Deulev And I cant find a thing for any of the rest of them!!
    Duley ?
    Smith ?
    Ascher ?
    Attwell ?
    Atwell ?
    Back ??????
    Baker ?
    AND – for my Jewish Paternal side, OMG !!!!!

    I gave up and looked at my tree on line with Ancestry, and it is a hot mess.
    I have decided that leaving it alone for awhile is best. Oddly, they didn’t send out any messages on this event, so that makes me nervous. but they did extend the sale of their test kits over this holiday…

    THANK YOU, as always, for filling us in – We’d rather hear news from you and not have to call them, as I’ve often waited 45 mins on hold. (sigh).

    • Yes, I should have said that. I recommend doing absolutely nothing right now. The situation could be made worse.

    • I reported the problem with common surnames months ago but nothing has changed. When they first came out with this feature I was able to find several clusters of ancesters that I hadn’t been aware of before (although not sure exactly how connected to me yet). Now the first name or 2 are possibly correct, but then like yours it seems to revert to alphabetical order of all the names in your match’s trees. Totally worthless the way it is now. Surely they are aware of this – and should’ve fixed it by now of removed it.

  4. You are so right. I just checked my 1st cousin. My bit have our line back to our common grandparents, but Ancestry doesn’t even try to display ThruLines. It was working OK for me before 10 AM CDT this morning.

  5. The other funky thing that has been happening the last few weeks is that days go by (sometimes a whole week) with no dna matches and then I’ll get 10-15 dna matches all at once. Then nothing for days and days. Do you know if dna matches showing up only once a week is something new? If it will continue like this then at least they should let us know when the batch will be released so I don’t keep checking for new dna matches.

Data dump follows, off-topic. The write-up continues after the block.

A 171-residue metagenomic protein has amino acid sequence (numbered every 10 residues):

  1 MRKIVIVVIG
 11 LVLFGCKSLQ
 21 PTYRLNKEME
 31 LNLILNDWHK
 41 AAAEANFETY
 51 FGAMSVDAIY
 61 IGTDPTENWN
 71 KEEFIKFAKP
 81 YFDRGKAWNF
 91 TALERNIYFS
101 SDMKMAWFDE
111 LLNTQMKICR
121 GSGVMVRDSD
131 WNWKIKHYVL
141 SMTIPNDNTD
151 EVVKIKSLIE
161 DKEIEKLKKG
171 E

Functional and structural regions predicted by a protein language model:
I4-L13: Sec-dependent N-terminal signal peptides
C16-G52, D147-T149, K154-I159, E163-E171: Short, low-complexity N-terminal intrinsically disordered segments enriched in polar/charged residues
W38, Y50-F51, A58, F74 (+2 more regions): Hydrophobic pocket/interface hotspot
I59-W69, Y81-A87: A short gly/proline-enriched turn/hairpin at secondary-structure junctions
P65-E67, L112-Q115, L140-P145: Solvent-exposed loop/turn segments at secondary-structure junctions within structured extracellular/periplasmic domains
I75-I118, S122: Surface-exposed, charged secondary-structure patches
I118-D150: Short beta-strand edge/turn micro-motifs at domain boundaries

6. Oh – I use ThruLines almost every day, and it has been working fine, it depends on who you ask. Because the Thrulines algorithm maps common ancestors between people who have matching DNA its results are heavily dependent on people having trees that are at least somewhat accurate. Unfortunately, in Ancestry a large number of family trees have virtually no coherent research behind them, and this is what messes up TLs. The system itself is pretty good, at least I have not found any other one that is close. Your examples are basically DNA match triangulations, which are great but TLs is different concept for people who do not have DNA knowledge.

    • Mine were fine until a day or so ago too, while other people were reporting this phenomenon. Ancestry may be rolling something out gradually with unanticipated issues. The scope of the difference is the clue that something is very wrong.